I photograph without any stage settings or visual manipulations. Many think of black and white photography as an exhausted medium. But I would say that it is the fundamental medium that deals with light, which is so frail, and subject to the vagaries of change that one can never recapture it identically. Light itself has no body; it forms only in conjunction with other things. Photography does too. Light in photography imaginatively emerges.
I photograph believing in the possibility of photography to depict even something invisible. I do not look for something visually obvious, but rather something suggestive like a momentary light which not only casts on an actual scene, but also reflects upon my mind. I wish for the light to reach viewers’ minds in the hope of transcending the usual sentimental resonances, and of touching the viewers’ memories beyond specific cultural backgrounds.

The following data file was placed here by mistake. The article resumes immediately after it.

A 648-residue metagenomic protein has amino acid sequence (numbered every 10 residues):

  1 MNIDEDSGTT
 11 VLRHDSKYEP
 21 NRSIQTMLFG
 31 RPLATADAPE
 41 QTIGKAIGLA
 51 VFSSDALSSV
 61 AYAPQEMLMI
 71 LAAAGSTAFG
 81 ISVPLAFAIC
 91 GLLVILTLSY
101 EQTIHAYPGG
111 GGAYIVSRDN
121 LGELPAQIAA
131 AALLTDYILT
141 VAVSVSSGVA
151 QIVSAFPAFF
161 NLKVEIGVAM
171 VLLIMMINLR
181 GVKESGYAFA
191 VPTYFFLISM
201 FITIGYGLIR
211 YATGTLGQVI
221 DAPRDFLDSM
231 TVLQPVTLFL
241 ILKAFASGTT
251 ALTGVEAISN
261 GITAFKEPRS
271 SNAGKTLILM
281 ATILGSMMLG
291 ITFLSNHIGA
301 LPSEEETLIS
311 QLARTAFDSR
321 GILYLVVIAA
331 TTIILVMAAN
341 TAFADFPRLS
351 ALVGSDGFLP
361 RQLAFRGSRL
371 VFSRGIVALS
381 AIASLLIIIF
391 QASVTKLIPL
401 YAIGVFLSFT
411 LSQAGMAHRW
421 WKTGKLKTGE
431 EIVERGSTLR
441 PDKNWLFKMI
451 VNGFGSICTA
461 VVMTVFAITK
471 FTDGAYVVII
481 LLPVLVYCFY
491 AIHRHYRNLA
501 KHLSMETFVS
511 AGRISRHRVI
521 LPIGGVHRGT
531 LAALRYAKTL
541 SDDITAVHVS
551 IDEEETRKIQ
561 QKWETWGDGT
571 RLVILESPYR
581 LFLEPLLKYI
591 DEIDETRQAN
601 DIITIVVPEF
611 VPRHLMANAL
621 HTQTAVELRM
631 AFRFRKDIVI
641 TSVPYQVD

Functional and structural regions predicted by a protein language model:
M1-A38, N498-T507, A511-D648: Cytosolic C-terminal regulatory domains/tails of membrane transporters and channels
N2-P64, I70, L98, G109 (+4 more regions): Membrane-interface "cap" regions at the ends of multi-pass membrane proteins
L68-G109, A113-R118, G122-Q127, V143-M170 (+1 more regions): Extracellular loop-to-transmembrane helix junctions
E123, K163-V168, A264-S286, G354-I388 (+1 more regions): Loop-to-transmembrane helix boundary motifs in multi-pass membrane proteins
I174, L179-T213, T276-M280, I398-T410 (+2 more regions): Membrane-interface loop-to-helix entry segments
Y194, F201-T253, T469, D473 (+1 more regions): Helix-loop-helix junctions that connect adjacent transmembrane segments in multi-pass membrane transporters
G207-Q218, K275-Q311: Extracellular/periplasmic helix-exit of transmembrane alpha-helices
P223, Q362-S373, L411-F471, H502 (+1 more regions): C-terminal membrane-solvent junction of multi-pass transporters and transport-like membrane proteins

Shigeki Yoshida was born in Japan and studied painting at Wako University in Tokyo. He came to New York on a scholarship from the Japanese government and studied photography at Hunter College, CUNY with Mark Feldstein and Roy DeCarava, receiving an MFA in 2005. He lives and works in Brooklyn, NY.